Credit: New York Post
What WWE Needs to do for Money in The Bank to Succeed
With “Money in the Bank” arriving this Sunday on Peacock and the WWE Network, I feel as though a vast majority of wrestling fans are undermining the importance of this upcoming pay-per-view: this will be the first major event from WWE on their return to the road. With that being said, I believe there are a couple things that WWE can do to make sure that “Money in the Bank” goes off without a hitch and is an enjoyable experience all around.
During the “Thunderdome Era”, in which fans attended events virtually as a safety precaution against COVID-19, WWE played a heavy hand in influencing the atmosphere of certain matches by inserting fake cheers and boos. However, when “Money in the Bank” goes live on the 16th, there will be fans in the audience who will be expressing their own views. I believe WWE should not attempt to mute the crowd or alter their reactions. Although inserting cheers and boos is a development of the Thunderdome Era, WWE does have a history of altering audience responses. Such was the case of Seth Rollins, who had the promo of his audio adjusted so that the United Kingdom crowd’s boos could not be heard during the televised broadcast.
The unpredictability of live crowds have always been an interesting quirk of not just WWE, but professional wrestling. While I understand WWE and their creative team have their own idea about how they want their crowd to react to certain superstars, returning to a live crowd only to control their responses may leave fans questioning why WWE didn’t just stay at the Thunderdome.
Another point of contention that WWE should be focused on is creating captivating opportunities with The “Money in The Bank” ladder match. The match’s winner needs to either leave fans paranoid about their favorite champion losing the belt or excited for the prospect of their favorite getting a chance at it.
Looking at the current contenders for the men's “Money in the Bank'' match, WWE should pin the contract to either Ricochet, Big E, or Nakamura, as these stars have garnered cult followings that would help give them the boost they need to get up to the main roster. Not only that, it could also lead to more interesting storylines. For example, should Big E win the contract, we could end up seeing him feud with Roman Reigns, which would bring both phenomenal matches and storylines.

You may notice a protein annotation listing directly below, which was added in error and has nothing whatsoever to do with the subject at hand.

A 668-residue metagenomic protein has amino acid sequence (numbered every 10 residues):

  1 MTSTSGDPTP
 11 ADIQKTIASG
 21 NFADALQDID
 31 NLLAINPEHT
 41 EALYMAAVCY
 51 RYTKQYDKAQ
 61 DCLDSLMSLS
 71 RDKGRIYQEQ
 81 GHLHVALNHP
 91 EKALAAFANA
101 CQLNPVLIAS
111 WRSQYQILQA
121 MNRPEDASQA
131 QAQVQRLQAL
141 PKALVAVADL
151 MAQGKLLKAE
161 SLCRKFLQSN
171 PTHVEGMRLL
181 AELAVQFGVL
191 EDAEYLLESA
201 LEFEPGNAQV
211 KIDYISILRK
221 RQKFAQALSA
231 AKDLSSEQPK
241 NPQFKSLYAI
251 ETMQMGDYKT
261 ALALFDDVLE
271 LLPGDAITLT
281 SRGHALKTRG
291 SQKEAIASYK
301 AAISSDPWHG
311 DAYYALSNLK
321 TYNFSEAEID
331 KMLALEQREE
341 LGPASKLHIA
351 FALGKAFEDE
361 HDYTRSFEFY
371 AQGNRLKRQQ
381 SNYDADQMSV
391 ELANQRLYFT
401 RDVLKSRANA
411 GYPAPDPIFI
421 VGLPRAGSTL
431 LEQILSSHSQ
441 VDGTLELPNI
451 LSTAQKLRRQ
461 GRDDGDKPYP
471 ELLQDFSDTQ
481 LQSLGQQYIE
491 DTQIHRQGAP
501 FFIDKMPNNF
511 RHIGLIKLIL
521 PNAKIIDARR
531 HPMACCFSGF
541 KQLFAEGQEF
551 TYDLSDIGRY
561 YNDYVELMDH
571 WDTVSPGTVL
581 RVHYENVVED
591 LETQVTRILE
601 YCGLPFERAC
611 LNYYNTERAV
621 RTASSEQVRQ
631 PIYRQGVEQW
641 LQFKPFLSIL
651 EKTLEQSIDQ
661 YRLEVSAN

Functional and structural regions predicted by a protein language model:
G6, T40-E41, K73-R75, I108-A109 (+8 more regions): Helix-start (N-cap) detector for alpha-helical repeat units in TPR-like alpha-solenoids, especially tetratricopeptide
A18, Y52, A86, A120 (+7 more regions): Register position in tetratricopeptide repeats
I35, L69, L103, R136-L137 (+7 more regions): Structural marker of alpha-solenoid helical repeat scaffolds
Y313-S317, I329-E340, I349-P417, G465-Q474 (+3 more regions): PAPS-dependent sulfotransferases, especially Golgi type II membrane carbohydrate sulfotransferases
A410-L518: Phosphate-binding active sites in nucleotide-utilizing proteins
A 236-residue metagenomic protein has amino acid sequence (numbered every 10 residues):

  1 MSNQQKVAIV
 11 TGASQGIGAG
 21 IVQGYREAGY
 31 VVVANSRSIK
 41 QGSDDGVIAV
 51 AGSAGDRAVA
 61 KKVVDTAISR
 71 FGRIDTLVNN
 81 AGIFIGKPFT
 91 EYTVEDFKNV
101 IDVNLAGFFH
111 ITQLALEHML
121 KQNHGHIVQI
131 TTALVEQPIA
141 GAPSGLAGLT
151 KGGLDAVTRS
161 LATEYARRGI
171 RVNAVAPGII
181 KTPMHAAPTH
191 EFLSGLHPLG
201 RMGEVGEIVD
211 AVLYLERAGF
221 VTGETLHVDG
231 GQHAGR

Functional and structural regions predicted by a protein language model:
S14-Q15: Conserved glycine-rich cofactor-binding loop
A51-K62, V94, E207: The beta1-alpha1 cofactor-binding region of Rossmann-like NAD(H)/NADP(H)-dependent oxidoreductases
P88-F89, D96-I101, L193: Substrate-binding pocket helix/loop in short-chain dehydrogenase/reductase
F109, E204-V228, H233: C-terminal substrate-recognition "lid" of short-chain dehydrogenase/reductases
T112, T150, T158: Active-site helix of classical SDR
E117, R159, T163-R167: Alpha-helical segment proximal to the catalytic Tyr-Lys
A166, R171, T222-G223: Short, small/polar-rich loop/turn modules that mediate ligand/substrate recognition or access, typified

While Drew McIntyre had a massive streak in 2020 and practically carried Monday Night Raw during the pandemic, I believe he should not win the briefcase. If he wins, it more than likely means McIntyre will cash in on Bobby Lashley, not only continuing a rivalry that has already gone on long enough, but also potentially pushing the fans against McIntyre due to overexposure.
I can’t comment yet on the Women's ladder match, due to some remaining unconfirmed stars but I believe either Naomi, Nikki Cross, or Zelina Vega should take the case as they could use the boost in their careers compared to everyone else currently in the match. Over the past couple years, all three of these women have shown their strengths of getting over with the fans and being work horses for the company. It seems only right to put the briefcase on one of these three.
For example, Naomi winning could result in her either feuding with Charlotte Flair later on down the line on Monday Night RAW, which would not only bring about stellar matches, but also a large amount of hype given both women’s massive followings. If Zelina Vega wins, she could feud with Bianca Belair. This would not only give Vega the jumpstart she needs following her return to the company, but also allow WWE to showcase both women’s talent on the mic and in the ring.
“Money in the Bank” will no doubt be the talk of all wrestling fans next Sunday. Whether this discussion will be positive or negative remains to be seen. So long as WWE lets the fans be heard and matches that end the way they should, this pay per view could be the start of a great run for WWE.